Thousands of graduate and professional school programs around the world, including business and law, use GRE test scores to successfully identify applicants who are academically prepared for graduate-level work and to help them enroll a diverse student body. That success is due, in part, to understanding what the GRE tests measure, how the tests are scored, the benefits and limitations of the tests, and how to use the tests within the context of a holistic admissions process. Know everything about GRE preparation guide in this blog.

1.Value of Using GRE Scores 

 The scores support institutions’ efforts to identify which applicants are academically prepared for graduate-level study. The GRE General Test measures skills that graduate and professional schools, including business and law, have identified as necessary for academic success: verbal reasoning, quantitative reasoning, critical thinking and analytical writing. Institutions receive separate 

scores for each of the test’s three sections, which allows graduate programs to place greater weight on some skills than others, if desired. 

Scores identify which potential students are likely to struggle academically in a particular skill, which can help programs prepare to offer extra support to help  students be successful. Some GRE Subject Tests also yield subscores that provide additional information about strengths and weaknesses, which can be useful for guidance and placement purposes. Solving GRE sample paper will increase your GRE total marks.

The scores provide a common, objective measure to help programs compare students 

from different backgrounds. Of all of the pieces of evidence institutions collect from applicants, only GRE scores are standardized and objective, giving faculty committees a way to directly compare applicants with different backgrounds and experiences. 

The GRE tests are also the only measures that are research based — developed in accordance with standards set by reputable institutions such as the American Educational Research Association (AERA), the National Council on Measurement in Education (NCME), and the American Psychological Association (APA) — and subject to extensive fairness guidelines, processes and reviews.


Validity research is essential to verify that the GRE General Test and GRE Subject Test scores are valid for any intended use. ETS and numerous external parties have conducted validity research to verify 

that it is appropriate to use GRE scores for graduate and professional school admissions, including 

business and law; fellowship selection and guidance; and counseling for graduate study.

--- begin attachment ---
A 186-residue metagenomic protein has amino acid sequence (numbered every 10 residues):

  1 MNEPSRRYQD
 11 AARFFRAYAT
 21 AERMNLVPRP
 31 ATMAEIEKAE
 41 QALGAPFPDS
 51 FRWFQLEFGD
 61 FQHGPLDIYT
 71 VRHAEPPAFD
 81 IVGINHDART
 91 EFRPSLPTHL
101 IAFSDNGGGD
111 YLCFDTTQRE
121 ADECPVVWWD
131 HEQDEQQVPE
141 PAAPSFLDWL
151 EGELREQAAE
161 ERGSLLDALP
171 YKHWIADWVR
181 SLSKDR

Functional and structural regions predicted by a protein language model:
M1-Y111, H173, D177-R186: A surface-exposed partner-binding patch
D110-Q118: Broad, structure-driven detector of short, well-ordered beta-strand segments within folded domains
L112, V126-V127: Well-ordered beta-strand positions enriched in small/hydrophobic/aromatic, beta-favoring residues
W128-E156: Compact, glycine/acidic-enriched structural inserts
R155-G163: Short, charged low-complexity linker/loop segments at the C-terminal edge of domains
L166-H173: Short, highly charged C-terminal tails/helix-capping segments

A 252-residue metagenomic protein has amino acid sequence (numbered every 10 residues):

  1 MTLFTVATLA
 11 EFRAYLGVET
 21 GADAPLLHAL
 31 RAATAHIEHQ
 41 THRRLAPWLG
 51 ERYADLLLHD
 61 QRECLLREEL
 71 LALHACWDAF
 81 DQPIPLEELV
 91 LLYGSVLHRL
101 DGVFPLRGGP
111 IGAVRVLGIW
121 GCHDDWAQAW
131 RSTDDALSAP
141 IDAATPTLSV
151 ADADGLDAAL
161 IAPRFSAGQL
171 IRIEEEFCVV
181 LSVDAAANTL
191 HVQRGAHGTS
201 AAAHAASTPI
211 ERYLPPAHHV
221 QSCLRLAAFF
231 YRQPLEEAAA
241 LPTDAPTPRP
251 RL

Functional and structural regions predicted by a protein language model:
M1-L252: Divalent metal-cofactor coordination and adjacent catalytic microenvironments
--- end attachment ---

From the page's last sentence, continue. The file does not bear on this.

Departments and programs using GRE scores for these purposes may wish to conduct their own studies to collect validity information. GRE scores may be appropriate , but it is important for the user to validate the use of scores for those purposes.

According to ETS, the maker of the GRE, GRE scores are valid for five years after the date of your exam. For example, if you took your GRE on April 1, 2021, your score will be valid through March 30, 2026.

For as long as a particular GRE score is valid, you will be able to view that score in your score history in your ets.org account and send that score to schools. Hopefully you are clear about What is GRE exam and how to prepare for it.


Even a small improvement in the scaled score for someone in the middle of the range would result in a much greater improvement in percentile score compared to someone near the top. For example, if your scaled score improved from 148 to 153 in the Quant section – your GRE® Quant percentile score would improve from 30 to 51. A jump of 21 points! On the other hand, a similar jump of 5 points on the scaled score 163, would see the percentile score improved from 84 to 94 – just a 10-point jump.

As harsh as it may sound, grad school is not for slackers. While the GRE® percentile is just one aspect of your application package, it is a great way for a university to know how well you fare against your competitors, and as such, schools rarely accept students below the 50th percentile.


The paper-based test can be taken up to 3 times a year during the months October, November, and February. The computer-based test can be taken only once after 21 days from the day of exam every year. It can be taken up to a maximum of 5 times a year, this applies even if a candidate cancels scores on a test that has been taken previously.

You can take the GRE revised General Test once in every 21 days, up to five times within any continuous rolling 12-month period (365 days). This is applicable even if you canceled your scores on a test has been taken previously. If you take the paper-delivered GRE revised general test, you can take it as often as it is offered.